China does not recognize same-sex marriage and according to activists, the LGBTQ community is discriminated against and excluded. The 36 openly LGBTQ athletes who took part in the Beijing Games were given hardly a mention.
That figure is more than double the number of LGBTQ competitors at the PyeongChang Winter Games in 2018 and five times the number at the Sochi Winter Games in 2014, according to Outsports, a website that covers LGBTQ representation in sports.
American athlete Timothy LeDuc made history in Beijing as the first openly non-binary Winter Olympian. The figure skater spoke about challenging gender stereotypes and building understanding.
"Gender is so expansive. Gender is not binary. There are people that land in the binary and people that don't," says LeDuc. "I hope that me being open and authentic helps to move that conversation forward and helps people understand more that people can exist and be amazing athletes and still exist outside of the binary."
Little social impact in China
But stories like LeDuc's did not reach anyone in China, where LGBTQ content is largely restricted.
"Chinese media don't report on LGBTQ athletes, so there's no big impact [for awareness and understanding]," says Sun Wenlin, a gay rights activist in mainland China.
Sun has tried to promote gay marriage legislation in China. He unsuccessfully sued local authorities for refusing to issue him and his same-sex partner a marriage registration certificate in 2016.
Experts say the Olympic spirit can bring about real social change – noting that much of the UK legalized gay marriage soon after hosting the Games in 2012. Tokyo adopted an anti-discrimination ordinance aimed at protecting the LGBT community during the lead-up to 2020.
But none of that is happening in China. Professor Suzuki Ken of Meiji University, an expert in Chinese law for sexual minorities, says Beijing has instead increased restrictions on LGBTQ spaces, both in person and online, in recent years. Suzuki says the community faces discrimination and exclusion.
Chukyo University sports science professor Raita Kyoko also notes the Beijing Games do not appear to have altered the host country's approach to human rights.
"The ripple effect on human rights issues will be minimal if the host nation only finds significance in holding the sporting event, instead of what is left behind after the Olympic Games are over," she says. "And I'm afraid that's the case for China this time."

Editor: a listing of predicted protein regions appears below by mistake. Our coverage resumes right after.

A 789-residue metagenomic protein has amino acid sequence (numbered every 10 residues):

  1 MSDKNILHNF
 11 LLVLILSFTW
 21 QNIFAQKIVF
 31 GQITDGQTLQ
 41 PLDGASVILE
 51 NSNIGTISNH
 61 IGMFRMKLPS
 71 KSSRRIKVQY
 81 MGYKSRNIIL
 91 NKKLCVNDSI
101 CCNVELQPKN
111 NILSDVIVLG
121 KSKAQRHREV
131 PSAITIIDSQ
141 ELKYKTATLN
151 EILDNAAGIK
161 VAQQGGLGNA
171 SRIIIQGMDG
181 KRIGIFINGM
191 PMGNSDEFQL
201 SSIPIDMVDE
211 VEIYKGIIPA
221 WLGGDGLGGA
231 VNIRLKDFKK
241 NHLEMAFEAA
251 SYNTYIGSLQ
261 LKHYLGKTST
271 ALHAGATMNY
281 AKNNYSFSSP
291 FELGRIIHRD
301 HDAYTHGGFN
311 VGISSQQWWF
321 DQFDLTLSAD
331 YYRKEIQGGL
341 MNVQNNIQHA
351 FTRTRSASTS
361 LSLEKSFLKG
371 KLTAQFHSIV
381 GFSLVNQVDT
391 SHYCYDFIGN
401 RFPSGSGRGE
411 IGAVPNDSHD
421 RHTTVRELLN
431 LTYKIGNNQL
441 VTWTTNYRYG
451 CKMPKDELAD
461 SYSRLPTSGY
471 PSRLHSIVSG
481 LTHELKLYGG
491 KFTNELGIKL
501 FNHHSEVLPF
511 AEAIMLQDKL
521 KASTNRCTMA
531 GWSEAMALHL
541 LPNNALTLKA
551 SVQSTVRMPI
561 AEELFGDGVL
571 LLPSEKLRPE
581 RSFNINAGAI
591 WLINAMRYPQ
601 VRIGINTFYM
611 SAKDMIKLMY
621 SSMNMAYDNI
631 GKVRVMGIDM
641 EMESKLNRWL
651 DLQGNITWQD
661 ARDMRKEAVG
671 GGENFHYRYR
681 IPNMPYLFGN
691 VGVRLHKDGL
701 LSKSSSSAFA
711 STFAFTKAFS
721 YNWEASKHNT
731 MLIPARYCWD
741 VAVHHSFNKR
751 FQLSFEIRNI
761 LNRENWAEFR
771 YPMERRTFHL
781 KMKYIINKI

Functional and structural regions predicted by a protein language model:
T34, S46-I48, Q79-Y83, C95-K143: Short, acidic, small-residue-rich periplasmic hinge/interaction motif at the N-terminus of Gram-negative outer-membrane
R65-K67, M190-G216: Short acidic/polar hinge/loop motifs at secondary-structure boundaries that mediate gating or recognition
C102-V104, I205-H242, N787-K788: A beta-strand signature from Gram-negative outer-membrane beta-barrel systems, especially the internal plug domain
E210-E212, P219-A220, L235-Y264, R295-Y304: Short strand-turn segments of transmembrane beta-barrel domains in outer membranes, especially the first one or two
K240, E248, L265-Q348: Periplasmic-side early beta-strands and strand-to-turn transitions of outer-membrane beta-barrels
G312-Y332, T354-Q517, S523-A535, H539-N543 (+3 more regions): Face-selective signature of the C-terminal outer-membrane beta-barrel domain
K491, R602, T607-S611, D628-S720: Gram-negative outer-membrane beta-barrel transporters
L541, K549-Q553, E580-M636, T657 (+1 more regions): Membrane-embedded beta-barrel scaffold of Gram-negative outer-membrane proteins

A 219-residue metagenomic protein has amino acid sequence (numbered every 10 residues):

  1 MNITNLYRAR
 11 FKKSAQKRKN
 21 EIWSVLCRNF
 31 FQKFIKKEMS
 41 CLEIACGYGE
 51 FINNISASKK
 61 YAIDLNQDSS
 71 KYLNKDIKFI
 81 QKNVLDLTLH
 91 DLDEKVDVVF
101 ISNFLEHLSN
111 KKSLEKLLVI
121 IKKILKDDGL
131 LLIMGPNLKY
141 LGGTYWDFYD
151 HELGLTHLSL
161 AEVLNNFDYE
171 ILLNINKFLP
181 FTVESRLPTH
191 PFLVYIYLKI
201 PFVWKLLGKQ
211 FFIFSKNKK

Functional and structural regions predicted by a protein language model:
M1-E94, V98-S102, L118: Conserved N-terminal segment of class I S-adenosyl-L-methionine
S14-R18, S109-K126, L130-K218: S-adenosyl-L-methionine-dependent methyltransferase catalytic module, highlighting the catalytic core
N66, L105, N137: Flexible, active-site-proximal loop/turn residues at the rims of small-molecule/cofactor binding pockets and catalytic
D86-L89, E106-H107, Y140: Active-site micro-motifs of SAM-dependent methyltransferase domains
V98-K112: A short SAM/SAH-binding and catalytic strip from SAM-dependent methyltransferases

LGBTQ community battles on
Although the country decriminalized homosexuality in 1997 and removed it from an official list of psychiatric disorders in 2001, many people still prefer not to come out to their families because of the social stigma.
Sun, the 33-year-old activist who wants his marriage recognized, came out to his family at the age of 14. He says social progress is slow on LGBTQ issues because education and media coverage – two factors that could change people's attitudes – are restricted by the government.
"I have lobbied [lawmakers] at the National People's Congress, participated in a number of seminars, urged people to submit opinions on the civil code and done other things I can think of, but we haven't been successful," he says.
Sun vows he won't stop fighting until people like him have the same rights as the mainstream and can live as exactly who they are.
"No matter how many restrictions have been put in place, there have always been people in the country who raise their voices, and continue to advocate. That includes me. I'm working hard to get many Chinese people to understand our community," Sun says. "If you stop making efforts, we can achieve nothing. We can only make it happen if we keep on with our efforts."